When an inclusive television show is ironically exclusive
Just when you thought that the LGBTQA+ community was evolving and gaining an increased acceptance, a show called Finding Prince Charming drops on cable television. Although this show tries hard to be a carbon copy of The Bachelorette and The Bachelor, not even they have as many rising problems and scandals around their show as Finding Prince Charming’s Robert Sepulveda Jr. does. The audience begins to question whether they can even find true love if the men in the show’s house are too busy having sex with one another. While many may be raising their eyebrows in wonder at the idea, once the audience watches an episode they will ultimately be raising their eyebrows and rolling their eyes at the vile disgust of just how wrong the show and the creators behind it are.
A major problem that arose isn’t as much the fact Sepulveda himself has a past as a male escort as it is the way that the show treats the LGBTQA+ community and how the show brings about enormous amounts of hate and bullying. According to an article on The Wrap, homophobia seems to play too significant a role especially in a show about homosexual relationships and according to Revelist, “The treatment of the show’s most effeminate contestants has some viewers up in arms.” Many tweets have also commented on the internalized homophobia within the competition and how the producers have dealt with it, as well as targeting the idea of racial discrimination within the show itself. The more media coverage that goes out about the show, the more hate it is receiving. People who now search Robert Sepulveda Jr., are being brought up with NSFW pictures and videos that are embedded into many articles, such as in the Washington Blade and Gaypopbuzz, both of which have presented images of Sepulveda shirtless and in his underwear, with information about his escort past.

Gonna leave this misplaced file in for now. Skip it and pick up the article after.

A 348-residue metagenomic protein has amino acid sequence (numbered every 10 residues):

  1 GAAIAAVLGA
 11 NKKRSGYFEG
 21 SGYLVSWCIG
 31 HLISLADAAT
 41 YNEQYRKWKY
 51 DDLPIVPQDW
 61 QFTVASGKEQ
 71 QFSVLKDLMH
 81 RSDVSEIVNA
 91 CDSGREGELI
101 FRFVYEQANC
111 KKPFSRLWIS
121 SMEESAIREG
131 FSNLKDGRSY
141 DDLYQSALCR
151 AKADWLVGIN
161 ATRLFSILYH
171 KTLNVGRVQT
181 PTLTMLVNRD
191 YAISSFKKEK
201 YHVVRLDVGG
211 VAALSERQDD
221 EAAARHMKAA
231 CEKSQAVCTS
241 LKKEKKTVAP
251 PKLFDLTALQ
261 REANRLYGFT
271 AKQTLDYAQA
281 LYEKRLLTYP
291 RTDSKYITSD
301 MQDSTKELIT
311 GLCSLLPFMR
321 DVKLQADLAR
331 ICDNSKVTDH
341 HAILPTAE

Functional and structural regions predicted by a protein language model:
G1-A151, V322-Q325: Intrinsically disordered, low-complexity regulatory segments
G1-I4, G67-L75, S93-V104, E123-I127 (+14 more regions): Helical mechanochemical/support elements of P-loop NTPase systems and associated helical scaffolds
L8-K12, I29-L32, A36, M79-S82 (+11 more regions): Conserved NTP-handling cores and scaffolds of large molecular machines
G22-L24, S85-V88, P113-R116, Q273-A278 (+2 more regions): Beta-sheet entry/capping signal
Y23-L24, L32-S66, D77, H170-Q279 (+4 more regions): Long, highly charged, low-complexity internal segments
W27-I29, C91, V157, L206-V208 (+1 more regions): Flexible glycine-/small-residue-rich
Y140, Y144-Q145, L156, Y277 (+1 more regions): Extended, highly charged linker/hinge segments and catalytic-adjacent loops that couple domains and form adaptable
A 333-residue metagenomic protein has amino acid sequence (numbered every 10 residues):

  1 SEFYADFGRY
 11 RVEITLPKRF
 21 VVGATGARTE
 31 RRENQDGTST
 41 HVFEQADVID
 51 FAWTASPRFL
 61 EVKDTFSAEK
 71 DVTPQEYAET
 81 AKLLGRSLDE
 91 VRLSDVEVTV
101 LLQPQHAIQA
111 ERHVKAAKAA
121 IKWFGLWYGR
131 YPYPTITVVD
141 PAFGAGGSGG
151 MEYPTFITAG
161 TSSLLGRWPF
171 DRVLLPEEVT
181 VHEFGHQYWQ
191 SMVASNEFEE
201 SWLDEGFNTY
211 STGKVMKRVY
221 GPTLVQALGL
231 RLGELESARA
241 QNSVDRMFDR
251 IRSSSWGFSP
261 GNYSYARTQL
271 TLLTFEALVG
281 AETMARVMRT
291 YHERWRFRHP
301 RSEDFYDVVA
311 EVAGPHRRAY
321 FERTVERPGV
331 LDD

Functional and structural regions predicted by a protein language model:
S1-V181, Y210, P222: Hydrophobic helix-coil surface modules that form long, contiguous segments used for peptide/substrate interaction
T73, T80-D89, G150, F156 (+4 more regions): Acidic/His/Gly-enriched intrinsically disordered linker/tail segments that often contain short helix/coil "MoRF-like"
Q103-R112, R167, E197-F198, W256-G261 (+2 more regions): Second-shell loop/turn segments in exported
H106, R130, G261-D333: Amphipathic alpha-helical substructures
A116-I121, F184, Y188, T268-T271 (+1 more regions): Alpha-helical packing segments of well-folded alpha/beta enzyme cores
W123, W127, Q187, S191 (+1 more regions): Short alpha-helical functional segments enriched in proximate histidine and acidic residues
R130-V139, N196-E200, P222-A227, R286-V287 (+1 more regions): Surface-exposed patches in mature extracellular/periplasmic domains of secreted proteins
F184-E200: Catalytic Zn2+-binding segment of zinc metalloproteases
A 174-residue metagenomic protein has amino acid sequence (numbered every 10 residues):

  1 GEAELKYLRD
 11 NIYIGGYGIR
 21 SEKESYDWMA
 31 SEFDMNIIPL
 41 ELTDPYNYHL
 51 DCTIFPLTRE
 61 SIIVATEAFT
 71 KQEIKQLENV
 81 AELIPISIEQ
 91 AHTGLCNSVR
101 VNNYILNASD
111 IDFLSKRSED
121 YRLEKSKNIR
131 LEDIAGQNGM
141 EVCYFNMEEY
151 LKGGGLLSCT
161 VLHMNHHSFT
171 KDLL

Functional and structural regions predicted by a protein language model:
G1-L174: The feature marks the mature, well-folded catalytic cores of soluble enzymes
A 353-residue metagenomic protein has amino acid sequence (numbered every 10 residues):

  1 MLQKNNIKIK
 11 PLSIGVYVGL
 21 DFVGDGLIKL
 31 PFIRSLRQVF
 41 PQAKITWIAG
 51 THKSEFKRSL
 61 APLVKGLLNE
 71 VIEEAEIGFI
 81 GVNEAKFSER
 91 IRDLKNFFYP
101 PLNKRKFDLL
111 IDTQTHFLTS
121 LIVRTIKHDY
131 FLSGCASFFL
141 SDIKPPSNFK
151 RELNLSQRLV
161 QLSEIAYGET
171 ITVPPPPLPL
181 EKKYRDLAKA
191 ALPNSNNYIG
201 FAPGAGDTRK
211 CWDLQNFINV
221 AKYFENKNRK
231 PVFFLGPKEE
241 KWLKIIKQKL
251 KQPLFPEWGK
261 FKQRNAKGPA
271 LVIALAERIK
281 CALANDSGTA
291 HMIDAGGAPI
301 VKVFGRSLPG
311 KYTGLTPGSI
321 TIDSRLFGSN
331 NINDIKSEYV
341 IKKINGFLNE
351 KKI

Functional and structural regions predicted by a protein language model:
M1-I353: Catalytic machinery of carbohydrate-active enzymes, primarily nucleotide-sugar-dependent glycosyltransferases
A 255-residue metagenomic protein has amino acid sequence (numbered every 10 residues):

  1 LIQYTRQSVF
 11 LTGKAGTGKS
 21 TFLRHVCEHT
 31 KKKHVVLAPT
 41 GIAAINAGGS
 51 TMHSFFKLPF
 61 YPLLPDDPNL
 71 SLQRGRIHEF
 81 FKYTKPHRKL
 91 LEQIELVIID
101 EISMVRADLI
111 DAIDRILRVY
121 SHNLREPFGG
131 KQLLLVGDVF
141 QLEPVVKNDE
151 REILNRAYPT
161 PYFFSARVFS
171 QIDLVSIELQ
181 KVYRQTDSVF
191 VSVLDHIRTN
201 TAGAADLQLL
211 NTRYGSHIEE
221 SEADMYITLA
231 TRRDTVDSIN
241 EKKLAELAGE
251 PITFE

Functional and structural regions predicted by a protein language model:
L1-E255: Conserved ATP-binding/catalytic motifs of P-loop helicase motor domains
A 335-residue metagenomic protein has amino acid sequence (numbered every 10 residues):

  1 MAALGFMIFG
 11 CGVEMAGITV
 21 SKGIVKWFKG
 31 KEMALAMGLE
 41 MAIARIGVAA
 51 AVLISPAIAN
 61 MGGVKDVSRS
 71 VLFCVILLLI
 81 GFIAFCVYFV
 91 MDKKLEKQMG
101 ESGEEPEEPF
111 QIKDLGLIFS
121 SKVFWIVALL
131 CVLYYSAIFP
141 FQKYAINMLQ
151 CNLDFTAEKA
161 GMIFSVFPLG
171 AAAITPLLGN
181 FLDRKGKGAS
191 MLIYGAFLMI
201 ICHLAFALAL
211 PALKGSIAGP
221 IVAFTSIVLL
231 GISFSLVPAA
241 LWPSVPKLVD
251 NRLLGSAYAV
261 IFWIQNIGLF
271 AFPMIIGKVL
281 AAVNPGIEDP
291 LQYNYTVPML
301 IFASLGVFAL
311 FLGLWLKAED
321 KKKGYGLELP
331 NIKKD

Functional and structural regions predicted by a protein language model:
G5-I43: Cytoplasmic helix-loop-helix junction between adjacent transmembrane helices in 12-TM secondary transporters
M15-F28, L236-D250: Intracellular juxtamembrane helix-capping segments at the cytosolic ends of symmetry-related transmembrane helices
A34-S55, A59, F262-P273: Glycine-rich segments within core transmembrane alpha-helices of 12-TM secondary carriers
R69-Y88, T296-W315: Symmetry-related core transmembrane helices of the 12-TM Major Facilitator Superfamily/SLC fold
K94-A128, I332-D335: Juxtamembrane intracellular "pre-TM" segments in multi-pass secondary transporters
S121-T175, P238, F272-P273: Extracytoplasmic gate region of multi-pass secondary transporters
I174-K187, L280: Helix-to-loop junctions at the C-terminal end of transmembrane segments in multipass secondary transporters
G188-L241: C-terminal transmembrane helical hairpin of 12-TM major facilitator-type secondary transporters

The contestants themselves pose the issue of lack of inclusivity. At first glance what could be wrong about 13 well-groomed, fit, prim and handsome men? How about the fact that not everybody in the world is that way? According to Queerty, “The average American male between the ages of 30 and 39 is 5’9?, has a 39-inch waist and a body mass index of 29 — to put that in perspective, anything above 25 is considered overweight and above 30 is considered obese.” Or how about the fact that the show has no variety in the contestants other than being a bottom, top or vers? One problem is weight. From this the idea, it could be argued that Logo is perpetuating the stereotype that larger-set people or people of normal size cannot find true love on a show like this. Logo is also reiterating that if anybody of regular features can find love, it will never be someone of Sepulveda’s status, perpetuating yet again the age-old idea that average is something The Bachelor-esque shows strive for you not to be. Or how about the fact that out of the whole 13 cast members, only about three are people of color as opposed to the 10 other clearly white men. It clearly goes to show that one thing this show seems to get right is the fact that in every way of promoting healthy and positive vibes about the LGBTQA+ community, they have gotten it wrong.